Nonetheless and no matter, I got a chance to view that film today and one line stuck out:
"As flies to wanton boys are we to the gods . . ." Yes! Some of us heavily muscled and possessors of above average strength, but still flies on the back of this rabid dog we call earth, circling and cycling through time in search of its own tail. Or perhaps fleas. The wondrous flea circus of humanity, and the glory of all its proud little tricks! Only the games have been changed to protect the dissonant. Anyhow . . . 

Own your own
on your own. Free yourself of the petty ego-protection system you've had implanted in your mind since childhood. Stop being influenced by the false credentials of phonies selling their wares and think for yourself already.

And for Christ's Sake stop reading what I write.
All right, Reed? 

Okay. Vic Richards on Training!  

These points should be obvious, but if you watch people who want to gain muscle lifting, it often becomes obvious they get forgotten, lost along the way, or conveniently replaced with less demanding ways of training.

Here's some bits on training from an interview

I have one basic principle: Work as hard as you can.
I believe in training heavy on basic exercises and I believe in total saturation of the muscle.
Don't be a slave to a fixed number of sets and reps.
Don't swallow the line that there is a best exercise for this or that bodypart.
Do it your way, the way that works best for you, that brings you your best results.

I learned quickly that it is not so much the number of sets that you do, but how hard and how consistently you work in the gym. I have no idea of how many sets I do and don't bother at all to count the reps. I use a pyramid version, light weights/higher reps working up to heavy weights/low reps. Sometimes my heavy work sets are 6 reps, sometimes 8 or 9, sometimes 12. I don't count. That's not important to me. It's only important that you learn to work hard, not that you teach yourself to count reps.

The good exercises for building mass stand out clearly. Don't waste your time on isolation exercises. Sometimes I spend a whole morning or afternoon on one exercise . . . leg press . . . hack squat . . . press behind neck, etc.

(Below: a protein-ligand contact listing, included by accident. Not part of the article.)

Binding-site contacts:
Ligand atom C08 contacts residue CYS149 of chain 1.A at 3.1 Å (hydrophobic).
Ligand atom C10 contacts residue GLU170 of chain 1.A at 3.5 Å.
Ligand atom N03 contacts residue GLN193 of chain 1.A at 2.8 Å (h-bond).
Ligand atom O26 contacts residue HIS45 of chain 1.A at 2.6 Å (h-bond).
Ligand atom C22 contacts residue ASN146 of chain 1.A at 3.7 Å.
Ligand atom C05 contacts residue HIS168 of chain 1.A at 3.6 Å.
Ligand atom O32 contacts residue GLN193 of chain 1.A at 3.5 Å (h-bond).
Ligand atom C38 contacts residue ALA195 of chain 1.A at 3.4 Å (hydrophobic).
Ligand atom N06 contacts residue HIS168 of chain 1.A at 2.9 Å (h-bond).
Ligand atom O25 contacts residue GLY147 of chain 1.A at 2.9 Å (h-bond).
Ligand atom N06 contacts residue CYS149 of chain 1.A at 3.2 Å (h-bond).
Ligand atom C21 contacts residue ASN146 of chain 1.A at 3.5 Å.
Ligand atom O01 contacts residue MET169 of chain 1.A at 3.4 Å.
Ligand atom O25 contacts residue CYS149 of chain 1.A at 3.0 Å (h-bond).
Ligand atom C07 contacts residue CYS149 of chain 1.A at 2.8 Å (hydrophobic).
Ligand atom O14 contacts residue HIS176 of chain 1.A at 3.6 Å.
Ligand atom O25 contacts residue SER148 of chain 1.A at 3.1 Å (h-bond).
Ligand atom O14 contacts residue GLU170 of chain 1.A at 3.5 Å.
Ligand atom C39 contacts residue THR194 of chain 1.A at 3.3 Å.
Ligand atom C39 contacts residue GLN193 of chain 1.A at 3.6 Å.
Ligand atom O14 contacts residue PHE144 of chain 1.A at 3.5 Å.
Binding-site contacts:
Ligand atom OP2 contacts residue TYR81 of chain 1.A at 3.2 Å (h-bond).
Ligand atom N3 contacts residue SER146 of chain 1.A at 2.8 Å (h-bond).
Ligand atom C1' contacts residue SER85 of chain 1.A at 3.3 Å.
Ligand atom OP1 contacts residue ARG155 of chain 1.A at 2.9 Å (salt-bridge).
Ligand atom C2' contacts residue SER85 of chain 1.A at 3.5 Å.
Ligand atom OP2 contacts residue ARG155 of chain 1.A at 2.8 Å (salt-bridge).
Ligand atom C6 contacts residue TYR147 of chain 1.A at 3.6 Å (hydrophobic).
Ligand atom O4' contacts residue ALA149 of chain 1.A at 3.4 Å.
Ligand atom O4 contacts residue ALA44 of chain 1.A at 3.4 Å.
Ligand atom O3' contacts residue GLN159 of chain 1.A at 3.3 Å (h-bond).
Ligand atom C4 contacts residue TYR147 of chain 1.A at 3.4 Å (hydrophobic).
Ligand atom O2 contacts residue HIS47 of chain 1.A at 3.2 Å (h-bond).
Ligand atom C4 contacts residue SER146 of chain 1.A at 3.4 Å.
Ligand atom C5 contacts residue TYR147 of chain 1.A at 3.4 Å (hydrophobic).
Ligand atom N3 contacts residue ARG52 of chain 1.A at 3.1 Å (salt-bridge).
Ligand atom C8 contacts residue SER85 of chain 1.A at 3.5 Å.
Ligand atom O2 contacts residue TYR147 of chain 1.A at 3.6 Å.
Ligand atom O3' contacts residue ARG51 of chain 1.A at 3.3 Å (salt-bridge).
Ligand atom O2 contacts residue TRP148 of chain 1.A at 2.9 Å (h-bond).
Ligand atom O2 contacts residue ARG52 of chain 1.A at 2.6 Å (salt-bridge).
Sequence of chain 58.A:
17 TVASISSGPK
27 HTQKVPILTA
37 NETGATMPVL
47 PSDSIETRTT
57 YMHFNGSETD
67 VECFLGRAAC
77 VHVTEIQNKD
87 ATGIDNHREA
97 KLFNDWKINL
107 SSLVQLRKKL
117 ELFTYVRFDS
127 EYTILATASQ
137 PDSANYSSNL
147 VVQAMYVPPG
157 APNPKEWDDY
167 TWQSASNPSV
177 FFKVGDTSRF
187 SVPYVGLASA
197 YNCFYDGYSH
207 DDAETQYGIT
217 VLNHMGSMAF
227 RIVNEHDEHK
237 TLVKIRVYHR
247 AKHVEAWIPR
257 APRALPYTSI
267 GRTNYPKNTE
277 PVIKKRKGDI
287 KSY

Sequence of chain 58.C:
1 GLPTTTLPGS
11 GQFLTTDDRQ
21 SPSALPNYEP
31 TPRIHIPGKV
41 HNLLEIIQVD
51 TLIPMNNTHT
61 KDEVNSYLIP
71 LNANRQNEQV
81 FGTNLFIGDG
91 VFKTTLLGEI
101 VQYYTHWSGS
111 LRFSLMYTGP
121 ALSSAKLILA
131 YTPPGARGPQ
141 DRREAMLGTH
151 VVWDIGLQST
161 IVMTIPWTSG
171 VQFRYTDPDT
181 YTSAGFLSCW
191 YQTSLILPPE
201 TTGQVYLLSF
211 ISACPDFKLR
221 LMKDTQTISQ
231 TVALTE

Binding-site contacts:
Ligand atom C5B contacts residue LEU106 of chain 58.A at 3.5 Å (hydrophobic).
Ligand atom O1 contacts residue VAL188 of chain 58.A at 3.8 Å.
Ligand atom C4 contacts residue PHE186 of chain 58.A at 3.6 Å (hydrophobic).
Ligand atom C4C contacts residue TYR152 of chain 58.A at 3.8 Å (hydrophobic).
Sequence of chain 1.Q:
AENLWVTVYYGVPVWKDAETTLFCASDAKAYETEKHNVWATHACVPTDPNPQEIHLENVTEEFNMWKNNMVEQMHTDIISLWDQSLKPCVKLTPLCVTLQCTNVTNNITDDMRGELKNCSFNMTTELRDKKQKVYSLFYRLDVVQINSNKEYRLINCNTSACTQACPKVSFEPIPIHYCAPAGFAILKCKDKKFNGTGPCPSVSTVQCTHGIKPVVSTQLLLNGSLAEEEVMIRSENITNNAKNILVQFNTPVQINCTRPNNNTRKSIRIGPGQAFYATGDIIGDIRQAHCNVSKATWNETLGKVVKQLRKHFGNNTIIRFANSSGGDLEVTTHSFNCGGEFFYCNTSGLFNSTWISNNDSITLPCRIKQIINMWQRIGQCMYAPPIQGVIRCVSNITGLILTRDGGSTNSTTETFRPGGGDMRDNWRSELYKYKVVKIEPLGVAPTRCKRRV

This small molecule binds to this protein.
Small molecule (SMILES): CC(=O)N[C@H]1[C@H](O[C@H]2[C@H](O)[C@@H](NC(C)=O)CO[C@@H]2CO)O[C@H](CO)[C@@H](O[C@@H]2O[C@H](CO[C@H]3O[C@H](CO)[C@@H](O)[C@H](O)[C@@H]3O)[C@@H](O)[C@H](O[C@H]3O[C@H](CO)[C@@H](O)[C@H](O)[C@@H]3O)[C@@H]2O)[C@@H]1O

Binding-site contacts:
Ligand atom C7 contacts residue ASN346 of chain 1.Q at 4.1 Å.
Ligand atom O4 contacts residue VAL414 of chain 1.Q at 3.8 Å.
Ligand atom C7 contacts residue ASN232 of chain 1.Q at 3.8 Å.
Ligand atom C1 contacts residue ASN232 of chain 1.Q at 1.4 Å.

I recommend presses, bench and incline presses, dumbbell bench presses, pulldowns, rows of all types, squats, leg presses, hack squats, heavy curls with a bar or dumbbells.

Just make sure you always recover, and stay motivated.

When you train, think about what you are doing.

Speed of training is argued about. Some say move the weight as fast as you can, others say move it under complete control at all times and at a slower speed. I train by the feel I get in my muscles. At times I'll train very fast, trying to explode the weights upward. Sometimes (most of the time), I train with slower, controlled tension. You should vary it according to the exercise you're doing. The ones you are safe and comfortable with can be done a bit more explosively. The ones that are more dangerous, squats for example, can work well with more of a continuous tension tempo.

I always perform a full range of motion. I know how to squeeze at the end of the motion on most exercises. If you think that's a waste of time, try it sometime, doing it really hard on a major exercise with heavy weight.

Rhythm is very important. Not a cheating, throw-the-weight-up kind of thing, but a nice pattern of body give-and-take. A little motion at the start of an exercise is natural and takes the stress off attachment points. 


Monday, May 28, 2018

Stay Away From That Sticking Point - Charles Smith III

Here's an article by Charles Smith III, the grandson of Charles A. Smith.
It's current, just in case you still have difficulty realizing
it's not the date of information that determines its usefulness or worth.
Not really, it's the great lifting author Charles A. Smith writing in early 1957.

Gioachino Rossini 

The famous composer Rossini once claimed he had cried but three times in his whole life. "On each occasion," he said, "the cause was sheer frustration."

He cried when he heard Paganini play; again when was his first opera was booed off the stage; once more at a picnic when a roast goose fell into the lake.

I can sympathize with him. There's nothing so disheartening than to work hard, reach a goal, and then see someone do what you've done with ten times less effort; to have your finest achievements remain unappreciated; have success finally within your grasp yet finally elude you.

Take the simple matter of becoming stale as an example. If there's anything calculated to frustrate a weightlifter more than a sticking point I've yet to see it. Show me the man who does not curse his fate, who remains unthwarted in the face of his inability to make progress, who isn't baffled when it comes to solving his problem, and I'll show you either a genius or a saint.

Of course there are some geezers who'll tell you there's only one cause of weightlifting staleness, and but one cure for it. To these you donate "do-it-yourself" brain surgery kits and allow them to trepan themselves out of existence.

The fact remains that there are two primary causes, and a host of minor ones arising out of them, which are responsible for a weightlifter reaching a sticking point.

Trying to solve the problem by applying a "cure-all" does little or nothing to remedy the condition, and will in all probability make it worse.

Just as surely as the signpost on the highway points to the town you are approaching, so there are signs or clues that indicate approaching staleness, or a sticking point, with amazing clarity. Lucky is the lifter who recognizes them for what they are.